The Business of CAD | 10 May 2021
Aras ceo Peter Schroder gave the keynote to this year’s Aras Community Event (ACE) 2021 user conference. Here is my transcript of his talk, which I edited for clarity and brevity. For the full presentation, see events.aras.com/ace2021/agenda.
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For many of us, digital transformation projects in 2020 got derailed. It could have been through politics, the pandemic, the recession, or the semiconductor supply chain problem. We had a lot of black swan events, those rare-occurring, significant, one-in-a-lifetime things — we had them all last year. There is no readiness planning for black swans, as we can’t prepare for these things.
Let’s call 2020 the “Year of Lessons Learned.” But I gotta tell you, there was no single impact; it was like a flock of swans.
I have this saying that I have been using for years, “No plan survives first contact with the enemy.” Did your project have such a rigid plan that it was easily derailed?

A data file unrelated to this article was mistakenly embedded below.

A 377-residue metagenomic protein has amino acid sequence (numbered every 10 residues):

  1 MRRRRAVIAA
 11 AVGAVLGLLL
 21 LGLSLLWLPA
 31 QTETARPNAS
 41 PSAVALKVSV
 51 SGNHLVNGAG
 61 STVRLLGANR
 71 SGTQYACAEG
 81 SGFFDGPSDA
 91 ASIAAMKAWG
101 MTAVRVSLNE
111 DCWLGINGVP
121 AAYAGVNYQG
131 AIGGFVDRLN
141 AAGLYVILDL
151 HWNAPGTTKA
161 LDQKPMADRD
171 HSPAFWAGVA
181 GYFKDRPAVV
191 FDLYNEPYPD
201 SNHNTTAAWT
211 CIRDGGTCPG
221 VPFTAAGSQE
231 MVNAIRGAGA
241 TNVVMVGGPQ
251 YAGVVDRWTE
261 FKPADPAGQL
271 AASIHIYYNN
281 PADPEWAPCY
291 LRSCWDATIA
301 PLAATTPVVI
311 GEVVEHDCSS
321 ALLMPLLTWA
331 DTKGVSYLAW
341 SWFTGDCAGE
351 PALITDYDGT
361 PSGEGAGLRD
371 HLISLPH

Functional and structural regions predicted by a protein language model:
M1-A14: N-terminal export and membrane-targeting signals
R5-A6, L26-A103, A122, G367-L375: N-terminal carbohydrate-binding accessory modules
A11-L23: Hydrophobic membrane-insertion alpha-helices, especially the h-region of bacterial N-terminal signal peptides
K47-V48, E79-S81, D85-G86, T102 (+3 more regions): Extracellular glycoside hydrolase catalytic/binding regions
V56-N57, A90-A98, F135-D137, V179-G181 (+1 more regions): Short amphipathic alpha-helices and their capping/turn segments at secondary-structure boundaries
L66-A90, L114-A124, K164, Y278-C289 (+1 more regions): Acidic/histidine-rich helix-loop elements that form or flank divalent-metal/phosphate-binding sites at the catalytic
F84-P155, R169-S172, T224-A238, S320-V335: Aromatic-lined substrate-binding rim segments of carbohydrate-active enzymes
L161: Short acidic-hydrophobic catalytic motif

To be clear, not all of the impact in 2020 was negative. If you happen to be a cloud provider, a medical company, or if you work for a software company named “Zoom,” those black swan events created a huge opportunity for you — if you were ready. There was also the negative impact: the automotive industry had a tough time.
We have to ask ourselves, “Did we respond well?” How we respond to a crisis — or the opportunity, depending on which side of the coin we’re looking at — how we respond really matters. We respond with speed, resilience, and agility. Agility eats black swans for breakfast.
We’ve sometimes talked about resilience as “being sustainable.” A sustainable digital transformation project has to be able to withstand the hiccoughs, the failures, and the bumps in the road that are absolutely normal.
My lesson from 2020 is that we add empowerment to the mix. Organizations not only need their workforce to have the right tools, but they also need to have the attitude and aptitude to adapt quickly.
Chess Master Project Planning
From McKinsey we learn that 80% of digital transformation projects fail — probably nobody is surprised by the number. Of those that don’t completely fail, about 16% deliver some kind of improved performance. Digital transformation is very expensive, very risky, serious initiative.